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Fwd: Disabled man fights for golf cart use

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  • dubluth
    Some time back there was discussion on the car-free cities group concerning lawsuits for human scale access. The last with that subject line was early
    Message 1 of 1 , Nov 19, 2003
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      Some time back there was discussion on the car-free cities group
      concerning lawsuits for human scale access. The last with that
      subject line was early February, I believe. This article is related
      to that subject. Enjoy.

      --- In CarFree@yahoogroups.com, "Fitzsimmons, Diane" <dcfitzsimmons@o.
      ..> wrote:
      Thought the CF group would be interested in the story below.

      Riding my bike or walking long distances have made me sensitive to the
      needs
      of those who cannot walk. In our city, we have a special transit
      service
      for the wheelchair bound, but it is not available 24-7. I had a
      former
      co-worker who had to travel a three-mile, zig-zag patchwork system of
      sidewalks via her motorized chair when rides were unavailable for
      church.

      There's nothing like being sailing along and then to come to a curb
      without
      a cut.

      Diane Fitzsimmons
      Norman, Okla.

      http://www.newsok.com/cgi-bin/show_article?ID=1121120&TP=getemail

      Man fights for right to drive golf cart
      2003-11-19
      By Jack Money
      The Oklahoman


      CLAREMORE -- A pending legal battle to allow Gene Young to drive his
      golf
      cart on city streets will go all the way to the U.S. Supreme Court if
      necessary, his attorney said Tuesday.

      Young, who suffers from cerebral palsy, is facing a misdemeanor charge
      for
      using an unlawful vehicle on a city road. He was stopped by a city
      officer
      when he was using the cart to drive between work and home.

      He pleaded not guilty Tuesday in municipal court. A trial date is set
      for
      early December.

      Meanwhile, he will depend on friends and co-workers to help him get
      where he
      needs to go, Young said after entering the plea.

      "But they will have to take time out of their day to help me get where
      I am
      going," he said.

      Young tried earlier this year to convince elected city leaders to make
      it
      legal for him to drive his golf cart on city streets.

      The Claremore resident also already has filed a complaint with the U.
      S.
      Department of Justice, claiming his community is violating the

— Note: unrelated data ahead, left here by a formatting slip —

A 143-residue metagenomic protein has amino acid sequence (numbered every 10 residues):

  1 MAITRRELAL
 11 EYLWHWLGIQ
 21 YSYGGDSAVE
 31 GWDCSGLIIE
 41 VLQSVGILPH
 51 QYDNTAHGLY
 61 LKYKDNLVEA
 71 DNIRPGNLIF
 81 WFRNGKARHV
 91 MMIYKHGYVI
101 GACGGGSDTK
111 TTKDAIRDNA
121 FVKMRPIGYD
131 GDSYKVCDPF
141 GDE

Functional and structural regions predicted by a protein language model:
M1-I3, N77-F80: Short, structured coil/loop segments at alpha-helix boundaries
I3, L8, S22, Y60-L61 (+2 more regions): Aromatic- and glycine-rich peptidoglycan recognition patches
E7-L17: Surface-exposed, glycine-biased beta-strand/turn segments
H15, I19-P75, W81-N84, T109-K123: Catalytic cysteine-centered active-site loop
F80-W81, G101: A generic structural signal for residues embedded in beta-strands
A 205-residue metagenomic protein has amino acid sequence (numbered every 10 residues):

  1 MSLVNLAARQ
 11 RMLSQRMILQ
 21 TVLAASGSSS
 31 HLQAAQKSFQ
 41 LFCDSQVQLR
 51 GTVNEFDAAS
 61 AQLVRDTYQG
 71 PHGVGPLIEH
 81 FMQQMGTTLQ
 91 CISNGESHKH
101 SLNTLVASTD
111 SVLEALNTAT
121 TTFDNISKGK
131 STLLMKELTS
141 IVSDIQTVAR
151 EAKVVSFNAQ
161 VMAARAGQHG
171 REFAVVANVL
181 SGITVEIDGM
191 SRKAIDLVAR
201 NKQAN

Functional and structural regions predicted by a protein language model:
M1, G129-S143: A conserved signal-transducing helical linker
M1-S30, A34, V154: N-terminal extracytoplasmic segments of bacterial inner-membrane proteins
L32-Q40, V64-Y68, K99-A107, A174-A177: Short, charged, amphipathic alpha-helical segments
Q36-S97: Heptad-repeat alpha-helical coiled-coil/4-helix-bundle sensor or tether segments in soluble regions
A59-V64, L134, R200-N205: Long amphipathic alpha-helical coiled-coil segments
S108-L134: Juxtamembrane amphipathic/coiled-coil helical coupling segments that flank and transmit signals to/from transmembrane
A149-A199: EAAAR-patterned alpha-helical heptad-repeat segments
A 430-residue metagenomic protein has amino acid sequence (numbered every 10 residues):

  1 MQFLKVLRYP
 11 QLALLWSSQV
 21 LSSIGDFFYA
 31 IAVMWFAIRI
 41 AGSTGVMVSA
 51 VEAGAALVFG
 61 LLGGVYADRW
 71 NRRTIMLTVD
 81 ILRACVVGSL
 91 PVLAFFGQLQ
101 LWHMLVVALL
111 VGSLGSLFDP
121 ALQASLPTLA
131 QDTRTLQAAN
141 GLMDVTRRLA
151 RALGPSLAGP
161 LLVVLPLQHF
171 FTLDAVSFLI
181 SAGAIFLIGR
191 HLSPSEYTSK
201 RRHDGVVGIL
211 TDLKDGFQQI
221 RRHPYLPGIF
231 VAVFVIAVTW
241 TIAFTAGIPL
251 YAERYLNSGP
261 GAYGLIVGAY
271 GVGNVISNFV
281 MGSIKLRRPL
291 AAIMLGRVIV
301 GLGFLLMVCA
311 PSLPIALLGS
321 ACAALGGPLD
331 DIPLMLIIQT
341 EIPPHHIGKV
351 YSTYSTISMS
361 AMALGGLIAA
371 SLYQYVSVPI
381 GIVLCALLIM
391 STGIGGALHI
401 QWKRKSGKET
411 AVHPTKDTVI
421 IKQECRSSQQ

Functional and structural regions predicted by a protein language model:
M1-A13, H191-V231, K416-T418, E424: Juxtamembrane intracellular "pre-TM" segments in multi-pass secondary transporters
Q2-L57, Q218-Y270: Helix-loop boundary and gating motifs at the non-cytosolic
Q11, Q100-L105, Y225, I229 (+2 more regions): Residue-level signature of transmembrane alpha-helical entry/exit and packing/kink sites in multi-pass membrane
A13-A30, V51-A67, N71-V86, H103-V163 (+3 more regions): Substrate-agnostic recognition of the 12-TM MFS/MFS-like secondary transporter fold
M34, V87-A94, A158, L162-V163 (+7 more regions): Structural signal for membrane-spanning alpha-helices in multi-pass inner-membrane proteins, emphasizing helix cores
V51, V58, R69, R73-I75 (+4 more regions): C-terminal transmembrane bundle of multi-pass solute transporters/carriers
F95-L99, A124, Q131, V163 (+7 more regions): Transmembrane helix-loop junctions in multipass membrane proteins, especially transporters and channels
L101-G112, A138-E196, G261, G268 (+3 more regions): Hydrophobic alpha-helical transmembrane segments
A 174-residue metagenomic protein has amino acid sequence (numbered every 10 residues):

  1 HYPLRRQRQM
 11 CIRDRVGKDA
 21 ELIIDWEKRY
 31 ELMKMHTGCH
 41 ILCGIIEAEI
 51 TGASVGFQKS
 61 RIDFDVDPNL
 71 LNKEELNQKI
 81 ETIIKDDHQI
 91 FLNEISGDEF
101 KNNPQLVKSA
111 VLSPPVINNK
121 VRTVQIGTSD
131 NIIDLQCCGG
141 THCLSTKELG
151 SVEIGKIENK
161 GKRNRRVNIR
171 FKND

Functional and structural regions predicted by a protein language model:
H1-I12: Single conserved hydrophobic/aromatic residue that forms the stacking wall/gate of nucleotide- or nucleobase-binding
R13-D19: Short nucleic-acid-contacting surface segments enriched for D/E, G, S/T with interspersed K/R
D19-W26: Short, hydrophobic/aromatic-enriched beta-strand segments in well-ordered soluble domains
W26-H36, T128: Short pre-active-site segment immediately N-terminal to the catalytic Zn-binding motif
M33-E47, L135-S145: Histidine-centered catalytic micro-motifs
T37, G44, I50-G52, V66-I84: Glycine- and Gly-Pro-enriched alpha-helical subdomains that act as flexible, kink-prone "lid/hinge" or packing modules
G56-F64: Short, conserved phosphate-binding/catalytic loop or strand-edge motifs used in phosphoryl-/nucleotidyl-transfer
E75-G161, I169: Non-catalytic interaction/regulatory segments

Americans
      with Disabilities Act by denying him legal use of the golf cart.

      The golf cart is a mobility device for Young, both he and his attorney
      have
      said. City officials have said Young is putting himself in danger when
      he
      drives the cart on busy streets.

      Young has suffered from cerebral palsy since birth. While his upper
      body is
      strong, his legs are only somewhat functional. But in trying to lead
      an
      independent life, Young found a wheelchair only got him so far.

      Several years ago, he began using golf carts to go places that
      involved
      longer distances.

      Young's attorney, Todd W. Singer of Tulsa, said Tuesday he is taking
      Young's
      case for free. He chaffed at a requirement that Young must hire a
      stenographer for the actual trial -- a transcript is needed for
      appeals, but
      the city court is not an actual court of record.

      "This is a ridiculous ordinance based on a ridiculous state statute ..
      . we
      think they are unconstitutional," Singer said after his client's
      appearance.


      Young has said he is careful while driving the cart, avoiding highways
      and
      trying to drive as little as possible at night.

      His cart is equipped with headlights, seat belts, turn signals, brake
      lights
      and hazard lights. He said he also carries liability insurance in case
      he's
      in an accident.

      He drove his attorney to court Tuesday, and Singer told reporters
      afterward
      that he would ride with Young back to his home to discuss the case.

      "We will move forward, and we will fight this to the end," Singer
      said.
      --- End forwarded message ---
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